A 2017 University of Toronto study by public-health researchers reports that Ontario high-rise residents are more bothered by marijuana (cannabis) than tobacco.
One year prior to legalization of cannabis the study found that more high-rise building residents reported exposure to marijuana smoke than tobacco. While anecdotal information has always suggested there were more complaints about marijuana smoke than tobacco, this effort has been about quantifying the impact. Estimates are that more than 800,000 people were exposed to marijuana smoke from hallways, suites and elsewhere in residential buildings with an estimated 100,000 fewer complaining about tobacco smoke. Since not everyone can identify marijuana by smell, actual impact is likely greater.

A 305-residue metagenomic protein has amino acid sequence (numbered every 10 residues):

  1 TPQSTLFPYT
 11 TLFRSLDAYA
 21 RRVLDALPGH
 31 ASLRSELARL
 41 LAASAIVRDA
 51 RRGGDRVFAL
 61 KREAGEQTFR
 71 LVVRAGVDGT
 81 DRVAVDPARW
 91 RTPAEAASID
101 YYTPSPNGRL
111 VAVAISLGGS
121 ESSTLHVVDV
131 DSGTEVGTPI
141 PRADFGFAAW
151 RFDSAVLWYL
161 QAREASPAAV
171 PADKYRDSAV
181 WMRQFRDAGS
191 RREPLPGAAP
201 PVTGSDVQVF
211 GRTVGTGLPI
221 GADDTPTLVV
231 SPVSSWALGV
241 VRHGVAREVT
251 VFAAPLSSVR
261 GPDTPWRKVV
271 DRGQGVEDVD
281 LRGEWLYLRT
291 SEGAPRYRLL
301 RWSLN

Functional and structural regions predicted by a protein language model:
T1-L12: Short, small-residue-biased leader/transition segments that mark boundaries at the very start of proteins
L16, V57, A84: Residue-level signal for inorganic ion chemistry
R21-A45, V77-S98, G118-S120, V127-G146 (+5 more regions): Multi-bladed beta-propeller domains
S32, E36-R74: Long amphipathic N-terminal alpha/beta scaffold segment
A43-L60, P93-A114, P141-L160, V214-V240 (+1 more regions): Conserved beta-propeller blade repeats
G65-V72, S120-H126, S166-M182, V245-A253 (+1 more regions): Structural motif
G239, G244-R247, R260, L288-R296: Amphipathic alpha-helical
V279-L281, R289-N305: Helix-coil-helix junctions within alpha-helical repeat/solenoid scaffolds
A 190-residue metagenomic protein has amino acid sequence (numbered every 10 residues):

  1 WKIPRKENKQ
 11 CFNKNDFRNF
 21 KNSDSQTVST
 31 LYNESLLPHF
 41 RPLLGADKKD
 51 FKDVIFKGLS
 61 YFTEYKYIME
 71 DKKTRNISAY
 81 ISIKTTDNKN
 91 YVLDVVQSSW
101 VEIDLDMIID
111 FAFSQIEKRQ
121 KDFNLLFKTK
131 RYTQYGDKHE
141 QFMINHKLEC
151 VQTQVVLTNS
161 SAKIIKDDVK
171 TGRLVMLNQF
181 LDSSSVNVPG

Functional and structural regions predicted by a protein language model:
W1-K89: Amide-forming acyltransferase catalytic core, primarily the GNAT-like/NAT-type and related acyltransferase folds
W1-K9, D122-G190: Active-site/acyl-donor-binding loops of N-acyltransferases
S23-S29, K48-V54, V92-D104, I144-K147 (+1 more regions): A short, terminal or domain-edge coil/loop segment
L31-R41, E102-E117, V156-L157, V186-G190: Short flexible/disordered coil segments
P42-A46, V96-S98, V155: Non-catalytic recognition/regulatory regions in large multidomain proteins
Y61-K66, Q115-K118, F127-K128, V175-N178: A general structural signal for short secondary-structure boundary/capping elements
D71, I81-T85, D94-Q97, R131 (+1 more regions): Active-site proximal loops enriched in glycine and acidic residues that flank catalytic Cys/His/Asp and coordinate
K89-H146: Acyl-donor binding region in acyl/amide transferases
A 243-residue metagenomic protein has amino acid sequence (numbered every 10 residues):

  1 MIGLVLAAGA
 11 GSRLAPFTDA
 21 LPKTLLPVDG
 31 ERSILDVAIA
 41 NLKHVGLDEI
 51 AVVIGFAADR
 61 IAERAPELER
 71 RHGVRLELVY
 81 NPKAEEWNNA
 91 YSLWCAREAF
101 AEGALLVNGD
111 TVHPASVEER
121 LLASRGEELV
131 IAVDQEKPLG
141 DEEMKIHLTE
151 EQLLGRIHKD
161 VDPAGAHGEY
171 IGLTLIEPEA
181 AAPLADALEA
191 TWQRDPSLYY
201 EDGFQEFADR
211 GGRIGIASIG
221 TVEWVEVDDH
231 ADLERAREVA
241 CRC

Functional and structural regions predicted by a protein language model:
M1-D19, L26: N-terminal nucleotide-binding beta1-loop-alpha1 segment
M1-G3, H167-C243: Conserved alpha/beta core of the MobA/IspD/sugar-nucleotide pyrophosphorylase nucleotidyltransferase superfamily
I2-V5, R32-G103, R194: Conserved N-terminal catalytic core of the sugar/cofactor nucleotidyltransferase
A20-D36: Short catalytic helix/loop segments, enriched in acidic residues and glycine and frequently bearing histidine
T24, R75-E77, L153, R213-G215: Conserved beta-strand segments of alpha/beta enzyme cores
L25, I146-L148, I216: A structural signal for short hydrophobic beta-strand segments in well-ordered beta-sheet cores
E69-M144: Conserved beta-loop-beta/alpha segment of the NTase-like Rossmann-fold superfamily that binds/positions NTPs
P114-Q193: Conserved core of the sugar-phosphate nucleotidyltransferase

This is the first study to examine the prevalence of involuntary exposure to marijuana in residential buildings. The impact of smoke residue sticking to walls, furniture, carpets, clothing and drapery was not considered.
Were this same study to be undertaken today, after legalization of marijuana, there would likely be a much greater impact than reported in this 2017 study.
This study was funded the Canadian Institutes of Health Research and the Ontario Ministry of Health and Long-Term Care.